SINGAPORE – Can ten countries with different cultures, traditions, languages, political systems, and levels of economic development act in concert to expand their collective potential? That is the question with which the Association of Southeast Asian Nations (ASEAN) has been wrestling for decades. Judging by their leaders’ ambitious vision for cooperation, the answer may be yes.
What began as a straightforward push to reduce trade tariffs has evolved into a blueprint for a dynamic open market of 600 million consumers and a production base that can compete directly with the world’s largest economies. Once in place, the so-called ASEAN economic community (AEC) will transform Southeast Asia – and its role in the global economy.
ASEAN’s economic potential is undoubtedly impressive. Taken together, the group’s members – Brunei, Cambodia, Indonesia, Laos, Malaysia, Myanmar, the Philippines, Singapore, Thailand, and Vietnam – would comprise the world’s seventh-largest economy. Moreover, ASEAN’s international trade has almost tripled over the last decade. And foreign-direct investment has been flowing into the region, with multinationals hoping to capitalize on its rapidly expanding middle class and strategic location at the intersection of China, Japan, and India.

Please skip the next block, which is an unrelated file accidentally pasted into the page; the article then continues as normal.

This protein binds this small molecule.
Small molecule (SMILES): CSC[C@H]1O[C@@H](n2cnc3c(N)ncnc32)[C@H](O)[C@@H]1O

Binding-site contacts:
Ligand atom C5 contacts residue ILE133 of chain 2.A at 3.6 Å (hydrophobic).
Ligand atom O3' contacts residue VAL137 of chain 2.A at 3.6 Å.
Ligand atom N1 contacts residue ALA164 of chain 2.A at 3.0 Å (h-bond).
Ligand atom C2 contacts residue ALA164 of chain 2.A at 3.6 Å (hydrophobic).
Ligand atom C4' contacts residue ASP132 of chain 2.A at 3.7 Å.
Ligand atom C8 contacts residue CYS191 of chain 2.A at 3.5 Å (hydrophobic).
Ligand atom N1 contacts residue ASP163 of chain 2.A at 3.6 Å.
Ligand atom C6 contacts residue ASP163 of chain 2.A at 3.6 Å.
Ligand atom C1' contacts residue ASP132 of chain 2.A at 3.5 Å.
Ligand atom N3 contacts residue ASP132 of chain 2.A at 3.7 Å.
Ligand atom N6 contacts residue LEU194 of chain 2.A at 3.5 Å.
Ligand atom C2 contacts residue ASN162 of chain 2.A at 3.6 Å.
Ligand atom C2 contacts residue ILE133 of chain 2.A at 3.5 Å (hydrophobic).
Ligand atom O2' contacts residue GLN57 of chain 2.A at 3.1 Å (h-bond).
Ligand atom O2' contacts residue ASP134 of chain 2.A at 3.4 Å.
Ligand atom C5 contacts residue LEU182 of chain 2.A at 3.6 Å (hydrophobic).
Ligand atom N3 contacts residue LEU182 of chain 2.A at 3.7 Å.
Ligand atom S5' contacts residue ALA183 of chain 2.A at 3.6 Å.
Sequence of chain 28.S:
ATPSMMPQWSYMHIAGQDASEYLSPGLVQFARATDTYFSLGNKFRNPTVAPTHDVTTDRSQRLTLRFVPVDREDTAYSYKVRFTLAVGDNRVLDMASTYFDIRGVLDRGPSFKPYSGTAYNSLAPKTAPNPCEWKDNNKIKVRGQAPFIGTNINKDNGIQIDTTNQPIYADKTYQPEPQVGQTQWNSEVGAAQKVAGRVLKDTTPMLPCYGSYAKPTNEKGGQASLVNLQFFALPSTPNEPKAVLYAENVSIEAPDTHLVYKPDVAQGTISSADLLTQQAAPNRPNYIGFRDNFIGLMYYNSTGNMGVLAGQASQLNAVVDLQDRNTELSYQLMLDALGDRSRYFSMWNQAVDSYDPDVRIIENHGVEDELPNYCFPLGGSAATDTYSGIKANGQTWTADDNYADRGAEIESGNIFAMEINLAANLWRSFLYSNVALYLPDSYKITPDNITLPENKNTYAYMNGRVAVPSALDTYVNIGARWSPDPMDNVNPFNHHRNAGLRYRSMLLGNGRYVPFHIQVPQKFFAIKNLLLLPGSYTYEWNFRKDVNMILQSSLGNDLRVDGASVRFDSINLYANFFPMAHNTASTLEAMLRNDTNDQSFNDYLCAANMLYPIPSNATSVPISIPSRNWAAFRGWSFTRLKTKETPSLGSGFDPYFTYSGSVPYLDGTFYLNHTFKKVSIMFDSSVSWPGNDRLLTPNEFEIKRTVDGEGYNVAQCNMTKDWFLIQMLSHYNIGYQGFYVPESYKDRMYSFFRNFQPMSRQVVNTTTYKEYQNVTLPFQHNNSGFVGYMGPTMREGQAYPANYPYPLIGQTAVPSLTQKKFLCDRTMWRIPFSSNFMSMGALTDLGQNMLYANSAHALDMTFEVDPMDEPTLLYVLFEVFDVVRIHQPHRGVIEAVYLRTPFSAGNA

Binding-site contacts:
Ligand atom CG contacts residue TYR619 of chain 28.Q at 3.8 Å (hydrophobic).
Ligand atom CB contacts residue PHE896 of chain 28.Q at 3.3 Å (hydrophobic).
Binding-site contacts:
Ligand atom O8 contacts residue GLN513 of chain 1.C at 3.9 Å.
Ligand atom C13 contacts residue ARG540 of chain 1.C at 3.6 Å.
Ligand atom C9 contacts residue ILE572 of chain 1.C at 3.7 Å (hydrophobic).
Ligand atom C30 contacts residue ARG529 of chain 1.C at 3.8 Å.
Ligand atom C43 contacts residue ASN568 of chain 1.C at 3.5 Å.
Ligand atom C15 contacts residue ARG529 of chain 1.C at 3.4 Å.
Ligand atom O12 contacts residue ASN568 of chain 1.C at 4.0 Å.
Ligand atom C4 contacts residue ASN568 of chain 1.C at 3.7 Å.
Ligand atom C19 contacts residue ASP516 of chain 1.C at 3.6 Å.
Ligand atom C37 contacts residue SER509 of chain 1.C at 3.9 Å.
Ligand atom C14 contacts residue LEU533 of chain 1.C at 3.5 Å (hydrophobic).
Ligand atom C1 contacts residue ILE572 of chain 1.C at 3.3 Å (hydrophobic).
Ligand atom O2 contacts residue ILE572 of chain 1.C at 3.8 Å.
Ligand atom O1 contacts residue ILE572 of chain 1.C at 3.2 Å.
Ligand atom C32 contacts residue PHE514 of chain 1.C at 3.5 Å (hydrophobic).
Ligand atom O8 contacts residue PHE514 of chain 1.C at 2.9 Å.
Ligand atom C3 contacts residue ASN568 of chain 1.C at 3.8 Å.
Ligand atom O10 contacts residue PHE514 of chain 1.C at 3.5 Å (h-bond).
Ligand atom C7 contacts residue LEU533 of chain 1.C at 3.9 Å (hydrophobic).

The AEC plan aims to build on this momentum by removing barriers to the movement of goods, services, capital, and people throughout the region. The McKinsey Global Institute (MGI) estimates that, by implementing this integration strategy fully and capturing a larger share of global manufacturing, the ASEAN countries could gain $280-625 billion in annual GDP by 2030.